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10. Servanthood model lasts a lifetime

Volunteers Lori Phillips and Rhonda Cramer have collectively spent 60 years in the infant ministry center at Bethany Assembly of God Church in Adrian, Mich.

As infants, Phillips and Cramer received care in the nursery; as teens they began ministering in it. Both are representative of the vital role dedicated volunteers fill in A/G churches.

“It’s rewarding to see busy parents return after service having been spiritually replenished,” says Phillips, explaining why she serves.

Besides providing a needed break for parents, volunteers minister to the children in their care and provide time for the gospel to impact the children’s parents.

“If you make the nursery a secure, friendly, loving place, you can reach a family for a lifetime for Christ,” Cramer says.

11. Chaplain ministers to troops in Iraq

Because his grandfathers and uncles served in World War II, the Korean War and the Vietnam War, Gregory B. Walker wanted to be a soldier. Ever since boyhood, he loved to dress in fatigues and imagine he was in the U.S. Army. But Walker, who had a grandfather who pastored, also wanted to be a preacher.

Not until he attended Central Bible College in Springfield, Mo., did Walker realize he could combine the callings of God and country by becoming a chaplain. On weekends, Walker became part of a CBC student-led ministry that traveled to Fort Leonard Wood, Mo., where a total of 2,600 soldiers responded to their ministry with a profession of faith. After obtaining two master’s degrees from Assemblies of God Theological Seminary, Walker entered active service a decade ago and has been overseas three times. In April, as a brigade chaplain deployed with the 4th Infantry Division from Fort Hood, Texas, Walker arrived in Udairi, Kuwait, for what likely will be a seven-month Middle East stay. Walker, now a major, supervised nine ministry unit teams and assumed responsibility for religious services for the entire camp. Four days after arrival, Walker preached and supervised Palm Sunday services for more than 13,000 soldiers.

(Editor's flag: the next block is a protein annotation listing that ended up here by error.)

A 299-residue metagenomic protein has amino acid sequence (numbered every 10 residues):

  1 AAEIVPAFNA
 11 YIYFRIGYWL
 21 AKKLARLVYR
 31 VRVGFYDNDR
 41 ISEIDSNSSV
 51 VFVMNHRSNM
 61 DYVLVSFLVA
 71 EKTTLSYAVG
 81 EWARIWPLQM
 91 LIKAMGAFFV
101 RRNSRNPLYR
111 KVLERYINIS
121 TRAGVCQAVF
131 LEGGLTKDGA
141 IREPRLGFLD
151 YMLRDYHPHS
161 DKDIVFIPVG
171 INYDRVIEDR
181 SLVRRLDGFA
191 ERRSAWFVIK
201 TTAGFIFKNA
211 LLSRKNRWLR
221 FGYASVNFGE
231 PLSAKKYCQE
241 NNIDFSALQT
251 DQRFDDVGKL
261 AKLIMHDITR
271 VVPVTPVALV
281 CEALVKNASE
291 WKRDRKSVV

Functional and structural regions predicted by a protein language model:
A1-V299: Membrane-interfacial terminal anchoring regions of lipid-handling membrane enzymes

“I finally get to be the senior pastor of a megachurch,” Walker, 37, joked.

Walker currently is based in Ba’Qubah northeast of Baghdad. “As we moved into Iraq, more soldiers saw the need for God in their lives,” he said. “A lot of soldiers are seeking out their chaplains.”

Walker and his wife of 16 years, Roxanne, have two sons: Joshua, 12, and Caleb, 8.

12. Microsoft exec leaves business world to plant church

Lee McFarland, pastor of Radiant Church in Surprise, Ariz., thinks and lives outside the box. In fact, he doesn’t even know what the box is when it comes to pastoring a church. On Sunday mornings worshipers are served free Starbucks coffee and Krispy Kreme doughnuts. A worship band plays rock tunes overlaid with Christian lyrics. When McFarland preaches he does so in jeans and a Hawaiian shirt.

Ever since Radiant was planted by Evangel Church in nearby Sun City, where Mel Holmquist is pastor, it has been on the front lines of culture ministering to unbelievers.

McFarland’s credo goes something like this: If you’ve never set foot in a church and think lightning would strike you if you did, grab a doughnut, a cup of coffee and find a seat — you’re more than welcome here.

But don’t get McFarland wrong. He’s not trying to be trendy. He’s just doing church similar to the way

Microsoft, his former employer, does business: Strive for excellence, empower the customer and keep the atmosphere casual. Where Microsoft sells software, McFarland touts Jesus.

“We want a college atmosphere,” says McFarland, 44. “But our vision is that our church will be a lightning rod in the community where many people come to accept Christ.”